Samson Mow’s new venture JAN3 is helping build Bitcoin City in El Salvador


Samson Mow, former Chief Strategy Officer of Blockstream and founder of Pixelmatic, said Thursday that he has formed a new company called JAN3 that will focus on accelerating Bitcoin adoption.

The Chinese-Canadian bitcoin entrepreneur told Reuters that JAN3 has already signed a memorandum of understanding to help develop digital infrastructure in El Salvador.

“It is a general statement of intent stating that we will work together to build digital infrastructure for the country and for Bitcoin City.”

Mow added that the decision for JAN3 to work with El Salvador was an easy one: “I just started my company and I was like, ‘Would you like to work together?’ and they said ‘sure’.”

Mow and his new company will work with El Salvador President Nayib Bukele and his government to support the creation of Bitcoin City, a development that will reportedly use geothermal energy from nearby volcanoes to power Bitcoin mining and to supply the city’s infrastructure with electricity.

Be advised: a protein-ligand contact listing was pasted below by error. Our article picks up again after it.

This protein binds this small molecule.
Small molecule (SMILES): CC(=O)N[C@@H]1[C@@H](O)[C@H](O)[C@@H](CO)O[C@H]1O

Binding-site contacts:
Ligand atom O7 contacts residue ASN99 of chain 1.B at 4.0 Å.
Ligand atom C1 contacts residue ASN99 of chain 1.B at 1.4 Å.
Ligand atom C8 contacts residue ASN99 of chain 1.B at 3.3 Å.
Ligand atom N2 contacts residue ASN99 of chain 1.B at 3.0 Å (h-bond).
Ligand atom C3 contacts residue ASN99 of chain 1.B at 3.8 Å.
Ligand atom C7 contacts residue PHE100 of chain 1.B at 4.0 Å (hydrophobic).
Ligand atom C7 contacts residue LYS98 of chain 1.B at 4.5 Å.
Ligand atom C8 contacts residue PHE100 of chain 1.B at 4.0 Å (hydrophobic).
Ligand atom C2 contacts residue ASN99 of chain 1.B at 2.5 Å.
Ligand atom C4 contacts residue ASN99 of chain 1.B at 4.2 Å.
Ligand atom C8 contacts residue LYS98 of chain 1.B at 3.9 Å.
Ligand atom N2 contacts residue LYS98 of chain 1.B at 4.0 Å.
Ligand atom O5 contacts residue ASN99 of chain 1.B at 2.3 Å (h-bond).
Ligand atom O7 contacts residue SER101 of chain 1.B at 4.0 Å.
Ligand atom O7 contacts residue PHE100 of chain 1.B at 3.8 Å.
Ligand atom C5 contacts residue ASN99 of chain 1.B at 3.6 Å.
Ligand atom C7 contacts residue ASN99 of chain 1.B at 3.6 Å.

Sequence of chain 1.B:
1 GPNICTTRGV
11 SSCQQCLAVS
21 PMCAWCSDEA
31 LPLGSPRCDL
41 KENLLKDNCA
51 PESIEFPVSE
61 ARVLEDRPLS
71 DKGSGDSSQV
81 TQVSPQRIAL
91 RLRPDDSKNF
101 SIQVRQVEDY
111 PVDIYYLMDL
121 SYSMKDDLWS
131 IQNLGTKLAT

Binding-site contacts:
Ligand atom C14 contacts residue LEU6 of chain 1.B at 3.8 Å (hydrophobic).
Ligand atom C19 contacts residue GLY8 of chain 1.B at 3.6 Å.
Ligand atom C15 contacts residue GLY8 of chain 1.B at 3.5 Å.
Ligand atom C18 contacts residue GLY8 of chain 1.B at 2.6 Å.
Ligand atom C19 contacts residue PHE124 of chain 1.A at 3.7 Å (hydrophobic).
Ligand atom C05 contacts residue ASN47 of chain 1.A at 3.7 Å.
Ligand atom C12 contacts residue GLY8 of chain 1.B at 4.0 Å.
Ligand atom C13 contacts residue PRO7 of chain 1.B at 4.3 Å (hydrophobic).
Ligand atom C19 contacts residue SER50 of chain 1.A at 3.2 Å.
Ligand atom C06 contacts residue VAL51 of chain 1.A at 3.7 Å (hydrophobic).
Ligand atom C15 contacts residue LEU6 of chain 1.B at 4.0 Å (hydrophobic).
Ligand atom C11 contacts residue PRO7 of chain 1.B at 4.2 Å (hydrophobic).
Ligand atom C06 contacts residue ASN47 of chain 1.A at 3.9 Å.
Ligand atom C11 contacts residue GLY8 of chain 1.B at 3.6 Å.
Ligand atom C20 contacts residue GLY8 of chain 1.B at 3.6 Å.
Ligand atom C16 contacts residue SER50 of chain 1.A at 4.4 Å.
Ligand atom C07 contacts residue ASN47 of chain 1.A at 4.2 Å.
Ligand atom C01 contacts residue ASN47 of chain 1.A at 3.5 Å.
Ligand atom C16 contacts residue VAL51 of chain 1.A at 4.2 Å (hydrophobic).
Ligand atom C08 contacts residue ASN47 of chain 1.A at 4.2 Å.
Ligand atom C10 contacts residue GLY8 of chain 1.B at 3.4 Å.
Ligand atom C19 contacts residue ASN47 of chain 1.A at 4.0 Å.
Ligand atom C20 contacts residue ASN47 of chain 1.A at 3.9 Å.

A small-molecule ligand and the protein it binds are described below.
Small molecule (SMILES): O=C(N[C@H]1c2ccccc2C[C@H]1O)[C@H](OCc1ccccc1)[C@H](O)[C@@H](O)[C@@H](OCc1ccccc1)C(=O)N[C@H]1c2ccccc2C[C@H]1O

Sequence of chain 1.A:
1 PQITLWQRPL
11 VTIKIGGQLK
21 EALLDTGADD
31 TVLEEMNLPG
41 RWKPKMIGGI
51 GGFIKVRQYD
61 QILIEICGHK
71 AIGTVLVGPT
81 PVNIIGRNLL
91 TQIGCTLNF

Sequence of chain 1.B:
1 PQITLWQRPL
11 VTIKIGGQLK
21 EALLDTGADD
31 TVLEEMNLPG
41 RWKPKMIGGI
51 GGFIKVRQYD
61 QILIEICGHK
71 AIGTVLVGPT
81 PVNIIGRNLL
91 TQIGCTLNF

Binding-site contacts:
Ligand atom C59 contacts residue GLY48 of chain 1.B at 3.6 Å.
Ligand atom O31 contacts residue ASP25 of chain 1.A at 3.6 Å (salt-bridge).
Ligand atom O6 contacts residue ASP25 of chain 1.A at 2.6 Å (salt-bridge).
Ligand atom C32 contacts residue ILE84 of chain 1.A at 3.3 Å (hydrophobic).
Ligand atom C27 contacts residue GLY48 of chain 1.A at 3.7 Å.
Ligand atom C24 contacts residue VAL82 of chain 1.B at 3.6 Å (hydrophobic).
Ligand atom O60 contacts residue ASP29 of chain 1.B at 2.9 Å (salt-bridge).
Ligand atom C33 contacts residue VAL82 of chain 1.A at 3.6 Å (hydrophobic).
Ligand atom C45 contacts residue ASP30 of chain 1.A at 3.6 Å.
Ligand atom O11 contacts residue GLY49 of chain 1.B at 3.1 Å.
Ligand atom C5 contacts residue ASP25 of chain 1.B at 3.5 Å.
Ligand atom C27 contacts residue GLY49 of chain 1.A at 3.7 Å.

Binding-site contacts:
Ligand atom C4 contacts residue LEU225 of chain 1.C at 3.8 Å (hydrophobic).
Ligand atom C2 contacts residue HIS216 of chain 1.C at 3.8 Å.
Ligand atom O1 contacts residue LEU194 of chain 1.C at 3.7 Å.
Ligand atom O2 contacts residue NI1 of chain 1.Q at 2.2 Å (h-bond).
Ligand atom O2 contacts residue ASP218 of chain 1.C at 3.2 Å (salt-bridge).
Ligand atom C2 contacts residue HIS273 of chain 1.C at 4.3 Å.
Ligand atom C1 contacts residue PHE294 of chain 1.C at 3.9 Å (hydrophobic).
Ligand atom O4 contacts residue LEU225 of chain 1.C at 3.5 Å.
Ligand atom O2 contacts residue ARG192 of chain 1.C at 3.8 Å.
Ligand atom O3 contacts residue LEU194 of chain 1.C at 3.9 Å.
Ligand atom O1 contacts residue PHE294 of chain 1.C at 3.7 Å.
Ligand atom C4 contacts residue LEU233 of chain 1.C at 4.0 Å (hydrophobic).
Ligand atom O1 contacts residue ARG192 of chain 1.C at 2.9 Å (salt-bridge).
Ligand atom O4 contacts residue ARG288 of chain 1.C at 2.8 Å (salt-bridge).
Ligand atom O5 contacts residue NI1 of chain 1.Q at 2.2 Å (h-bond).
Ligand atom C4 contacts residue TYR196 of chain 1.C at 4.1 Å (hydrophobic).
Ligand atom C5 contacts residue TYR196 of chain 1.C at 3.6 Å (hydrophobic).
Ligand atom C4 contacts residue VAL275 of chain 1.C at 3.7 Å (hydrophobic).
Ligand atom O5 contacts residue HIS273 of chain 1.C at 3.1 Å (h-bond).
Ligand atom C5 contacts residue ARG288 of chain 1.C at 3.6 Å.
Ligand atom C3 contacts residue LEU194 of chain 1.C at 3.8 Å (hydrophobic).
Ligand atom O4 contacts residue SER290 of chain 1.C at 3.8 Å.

According to JAN3’s recently created Twitter account, which boasts a rapidly growing 3,300 followers, the company has reportedly raised $21 million in funding valued at $100 million.

The funding round was led by Alistair Milne, the CIO of the Atlanta Digital Currency Fund, Chun Wang, the co-founder of crypto mining company F2Pool, and El Zonte Capital, a new investment fund founded by prominent bitcoin bull Max Keizer and his headed wife, Stacy Herbert.

The news comes as Mow was speaking at the Bitcoin 2022 conference, where he announced that two new jurisdictions — the Caribbean island of Roatán and Madeira, an autonomous region of Portugal — would adopt bitcoin as legal tender. Mow also mentioned Mexico, but the country is still considering the idea.

Related: Bitcoin 2022: Thiel calls Buffett ‘sociopathic’, Mexican billionaire has 60% in BTC

The name “JAN3” refers to January 3, 2009, the day that Bitcoin’s pseudonymous founder, Satoshi Nakamoto, mined the first block — also known as the “Genesis block” — of Bitcoin. Play on this namesake, the company’s first tweet was a not-so-cryptic reference to The times’ headline that day.